There is no cure-all for drunk driving, but there are strategies that have been proven to save lives, and an all-offender ignition interlock law is among the best. Citizens who value public safety in North Carolina should let their legislators know that they want their state to join the national trend that is taking drunk drivers off the roads.


If you read the news across the country, it’s clear that the jury’s in regarding ignition interlocks: they work to reduce alcohol-related road deaths.  More and more states are mandating the devices for all drunk drivers, including first offenders. Other states are tightening up their laws and regulations so the devices are used more effectively.

An ignition interlock, or car breathalyzer, prevents a vehicle from starting if the driver has been drinking.

No public policy decision is unanimous, and there are those who oppose wider adoption of ignition interlocks even though they are proven to save lives. Here are the most common objections, as well as the facts that undercut them:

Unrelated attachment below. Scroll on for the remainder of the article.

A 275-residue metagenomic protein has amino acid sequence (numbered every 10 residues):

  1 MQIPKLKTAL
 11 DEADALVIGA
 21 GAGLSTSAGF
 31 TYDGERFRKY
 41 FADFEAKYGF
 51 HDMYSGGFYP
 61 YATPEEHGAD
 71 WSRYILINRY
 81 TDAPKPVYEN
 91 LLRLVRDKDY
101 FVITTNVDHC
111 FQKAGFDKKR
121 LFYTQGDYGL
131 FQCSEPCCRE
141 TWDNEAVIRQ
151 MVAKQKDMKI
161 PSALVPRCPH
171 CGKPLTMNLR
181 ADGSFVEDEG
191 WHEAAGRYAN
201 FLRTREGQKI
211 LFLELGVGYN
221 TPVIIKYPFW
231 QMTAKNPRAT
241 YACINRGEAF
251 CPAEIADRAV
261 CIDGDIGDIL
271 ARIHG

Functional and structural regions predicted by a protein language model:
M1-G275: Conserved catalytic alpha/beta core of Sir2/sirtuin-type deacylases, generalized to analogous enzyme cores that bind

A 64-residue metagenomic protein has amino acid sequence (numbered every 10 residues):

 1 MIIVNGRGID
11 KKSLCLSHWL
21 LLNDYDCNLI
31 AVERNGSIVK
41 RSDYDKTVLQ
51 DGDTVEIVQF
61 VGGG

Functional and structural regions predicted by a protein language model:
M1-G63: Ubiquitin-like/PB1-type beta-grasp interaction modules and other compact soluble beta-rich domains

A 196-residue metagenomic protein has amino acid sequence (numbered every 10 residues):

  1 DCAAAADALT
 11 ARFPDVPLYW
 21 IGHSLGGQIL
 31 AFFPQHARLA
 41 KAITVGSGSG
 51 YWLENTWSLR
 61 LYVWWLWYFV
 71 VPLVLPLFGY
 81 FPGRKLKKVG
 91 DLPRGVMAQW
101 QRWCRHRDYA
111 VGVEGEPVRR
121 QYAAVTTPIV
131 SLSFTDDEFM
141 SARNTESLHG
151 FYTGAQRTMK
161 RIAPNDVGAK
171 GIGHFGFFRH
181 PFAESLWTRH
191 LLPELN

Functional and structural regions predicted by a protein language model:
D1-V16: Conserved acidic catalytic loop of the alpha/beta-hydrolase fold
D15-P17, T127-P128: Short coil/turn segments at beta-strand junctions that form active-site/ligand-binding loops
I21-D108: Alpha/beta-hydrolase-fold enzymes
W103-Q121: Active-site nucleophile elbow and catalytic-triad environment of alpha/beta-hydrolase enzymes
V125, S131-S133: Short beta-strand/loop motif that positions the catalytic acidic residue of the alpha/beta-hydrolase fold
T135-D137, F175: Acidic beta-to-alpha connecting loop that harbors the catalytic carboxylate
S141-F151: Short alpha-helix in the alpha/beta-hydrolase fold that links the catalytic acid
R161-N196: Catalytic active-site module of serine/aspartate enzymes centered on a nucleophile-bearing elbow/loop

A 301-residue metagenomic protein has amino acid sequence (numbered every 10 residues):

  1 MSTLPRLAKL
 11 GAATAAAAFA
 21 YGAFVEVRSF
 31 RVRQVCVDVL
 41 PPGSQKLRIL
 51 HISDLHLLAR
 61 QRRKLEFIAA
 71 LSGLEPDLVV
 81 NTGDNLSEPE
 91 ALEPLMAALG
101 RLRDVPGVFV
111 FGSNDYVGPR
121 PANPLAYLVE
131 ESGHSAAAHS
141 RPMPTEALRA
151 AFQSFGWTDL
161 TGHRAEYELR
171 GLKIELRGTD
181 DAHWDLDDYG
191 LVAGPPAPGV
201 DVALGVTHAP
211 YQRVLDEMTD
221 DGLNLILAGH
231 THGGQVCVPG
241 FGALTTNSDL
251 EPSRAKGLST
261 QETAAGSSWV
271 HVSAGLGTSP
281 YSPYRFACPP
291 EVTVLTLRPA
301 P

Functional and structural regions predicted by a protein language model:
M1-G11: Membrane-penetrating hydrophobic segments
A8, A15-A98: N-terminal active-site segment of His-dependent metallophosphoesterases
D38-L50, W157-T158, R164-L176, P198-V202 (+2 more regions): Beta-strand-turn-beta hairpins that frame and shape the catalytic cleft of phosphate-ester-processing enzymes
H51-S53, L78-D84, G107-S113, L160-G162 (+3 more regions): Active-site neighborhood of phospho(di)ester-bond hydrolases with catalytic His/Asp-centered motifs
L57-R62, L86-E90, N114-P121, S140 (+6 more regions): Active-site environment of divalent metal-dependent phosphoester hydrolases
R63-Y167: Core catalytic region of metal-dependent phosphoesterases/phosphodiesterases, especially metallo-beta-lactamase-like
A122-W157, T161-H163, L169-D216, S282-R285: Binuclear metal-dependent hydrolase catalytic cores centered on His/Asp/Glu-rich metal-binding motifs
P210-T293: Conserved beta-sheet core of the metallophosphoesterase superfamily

Mandatory interlocks limit judicial discretion.
FALSE. It’s true that judges like to have room to decide for themselves how each drunk driving case is handled, and that a mandatory ignition interlock law means that they can’t give a break to an offender. However, this isn’t really a problem, because an ignition interlock is not a particularly severe punishment – it’s just a device that checks if a driver is sober before he or she starts the car. If you’re not in the habit of driving drunk, it’s a small inconvenience at best. And if you are, it’s a crucial protection for others on the road.

Interlocks can be bypassed.
FALSE. You always read claims – the comment section is rife with them – that ignition interlocks are easy to bypass so the user can drive drunk. That’s far from the truth.